Like Catherine, but for very different reasons, I feel invisible. People look at me and see a normal person. They don’t realise what’s going on inside me. They may not notice anything at all in that first conversation. They certainly can’t hear what the voice in my head keeps repeating while the conversation is going on and after it: “It won’t be long before she realises that you’re not worth talking to, before she jumps to incorrect conclusions and moves on to lusher pastures.”

What are those conclusions? Mostly that I don’t want to talk. That I’m happy to remain on the side lines rather than joining in. That I’m shy.

Nothing could be further from the truth. I love to talk, even though it’s hard. I love to be the centre of attention. And I’m not shy. No matter how “obvious” that seems to everyone, I’m not, believe me.

Erika, according to a recent Facebook status, is a “lonely, handicapped prisoner”. That’s because she broke her ankle and has been forced to stay at home for six weeks. I commented, “Then you know how I feel all the time,” even though I hadn’t broken anything. Why?

I feel lonely because I like company. I’ve always liked company. Yet mostly, I push that company away because I’m sure it doesn’t really want me.

I feel handicapped because I struggle to do something that most people take for granted. The words come out wrong or not at all. My thoughts can’t escape my head.

I feel like a prisoner locked inside invisible walls that I built in no time and have been trying to knock down for ever.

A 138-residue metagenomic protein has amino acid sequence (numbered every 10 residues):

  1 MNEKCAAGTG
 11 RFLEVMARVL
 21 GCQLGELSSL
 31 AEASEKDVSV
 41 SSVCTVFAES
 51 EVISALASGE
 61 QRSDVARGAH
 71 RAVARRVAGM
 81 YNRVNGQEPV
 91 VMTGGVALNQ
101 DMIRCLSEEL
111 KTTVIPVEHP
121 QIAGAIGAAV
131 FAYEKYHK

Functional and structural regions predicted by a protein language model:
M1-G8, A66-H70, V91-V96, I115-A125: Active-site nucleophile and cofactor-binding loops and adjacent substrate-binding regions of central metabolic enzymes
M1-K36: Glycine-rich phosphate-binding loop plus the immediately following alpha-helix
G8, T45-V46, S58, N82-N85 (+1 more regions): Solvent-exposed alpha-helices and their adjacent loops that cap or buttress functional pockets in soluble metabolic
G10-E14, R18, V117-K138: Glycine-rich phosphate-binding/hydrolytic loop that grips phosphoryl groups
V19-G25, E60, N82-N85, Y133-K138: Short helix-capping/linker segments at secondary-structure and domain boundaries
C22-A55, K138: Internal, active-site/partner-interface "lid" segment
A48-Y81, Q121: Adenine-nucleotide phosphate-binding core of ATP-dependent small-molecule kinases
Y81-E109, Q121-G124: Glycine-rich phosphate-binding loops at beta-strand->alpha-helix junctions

My main worry, when I’m with other people, is that they’ll think I’m weird. So I do anything to avoid that, including keeping quiet rather than saying something they might be surprised at. But keeping quiet is also weird behaviour, so I’m under constant pressure to talk and that makes my mind go blank and then they think I’m stupid – or I think they do.

I know I’m not capable of explaining this in a conversation. Even when I write it, I worry that people won’t understand, that they’ll think I should be able to snap out of it. Sometimes, even I wonder why I don’t manage to do that, and I live with it.

Catherine put it so well, here: “I hide in plain sight.  You can see me, but you cannot see within me.  You do not know what effort or courage it has taken me to set foot in the outside world; you cannot discern how I feel.”

Many things in my life are good. I’m not trying to deny how lucky I’ve been. I just wish I could solve this problem, which bugs me no end.